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This is what the university has told Ucas about the criteria they expect applicants to satisfy; some may be compulsory, others may be preferable.

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This is the percentage of applicants to this course who received an offer last year, through Ucas.

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This is what the university has told Ucas about the course. Use it to get a quick idea about what makes it unique compared to similar courses, elsewhere.

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Course location and department:

This is what the university has told Ucas about the course. Use it to get a quick idea about what makes it unique compared to similar courses, elsewhere.

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Teaching Excellence Framework (TEF):

We've received this information from the Department for Education, via Ucas. This is how the university as a whole has been rated for its quality of teaching: gold silver or bronze. Note, not all universities have taken part in the TEF.

Have a question about this info? Learn more here

This information comes from the National Student Survey, an annual student survey of final-year students. You can use this to see how satisfied students studying this subject area at this university, are (not the individual course).

We calculate a mean rating of all responses to indicate whether this is high, medium or low compared to the same subject area at other universities.

Have a question about this info? Learn more here

This information is from the Higher Education Statistics Agency (HESA).

You can use this to get an idea of who you might share a lecture with and how they progressed in this subject, here. It's also worth comparing typical A-level subjects and grades students achieved with the current course entry requirements; similarities or differences here could indicate how flexible (or not) a university might be.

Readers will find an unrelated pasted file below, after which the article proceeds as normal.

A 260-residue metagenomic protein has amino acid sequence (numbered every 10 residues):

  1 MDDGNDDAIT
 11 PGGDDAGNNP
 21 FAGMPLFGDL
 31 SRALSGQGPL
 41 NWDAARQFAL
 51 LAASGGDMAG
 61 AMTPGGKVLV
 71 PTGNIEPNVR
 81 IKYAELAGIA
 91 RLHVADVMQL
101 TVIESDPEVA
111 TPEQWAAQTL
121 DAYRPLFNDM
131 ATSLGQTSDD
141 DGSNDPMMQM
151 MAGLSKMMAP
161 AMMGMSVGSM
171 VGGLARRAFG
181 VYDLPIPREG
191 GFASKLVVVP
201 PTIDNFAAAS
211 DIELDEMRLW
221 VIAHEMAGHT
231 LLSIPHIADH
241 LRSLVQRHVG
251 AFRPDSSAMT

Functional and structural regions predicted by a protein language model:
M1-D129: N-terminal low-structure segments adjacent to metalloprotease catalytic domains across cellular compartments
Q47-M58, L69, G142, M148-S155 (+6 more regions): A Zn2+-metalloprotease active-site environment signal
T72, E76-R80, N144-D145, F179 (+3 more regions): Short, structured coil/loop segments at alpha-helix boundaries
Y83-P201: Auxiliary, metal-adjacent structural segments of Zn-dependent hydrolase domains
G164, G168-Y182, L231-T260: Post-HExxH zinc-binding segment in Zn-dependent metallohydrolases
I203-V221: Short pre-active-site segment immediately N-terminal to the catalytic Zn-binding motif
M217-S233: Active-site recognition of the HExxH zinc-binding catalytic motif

Have a question about this info? Learn more here

Post-six month graduation stats:

This is from the Destinations of Leavers from Higher Education Survey, based on responses from graduates who studied the same subject area here.

It offers a snapshot of what grads went on to do six months later, what they were earning on average, and whether they felt their degree helped them obtain a 'graduate role'. We calculate a mean rating to indicate if this is high, medium or low compared to other universities.

Have a question about this info? Learn more here

Graduate field commentary:

The Higher Education Careers Services Unit have provided some further context for all graduates in this subject area, including details that numbers alone might not show

Have a question about this info? Learn more here

The Longitudinal Educational Outcomes dataset combines HRMC earnings data with student records from the Higher Education Statistics Agency.

While there are lots of factors at play when it comes to your future earnings, use this as a rough timeline of what graduates in this subject area were earning on average one, three and five years later. Can you see a steady increase in salary, or did grads need some experience under their belt before seeing a nice bump up in their pay packet?

Have a question about this info? Learn more here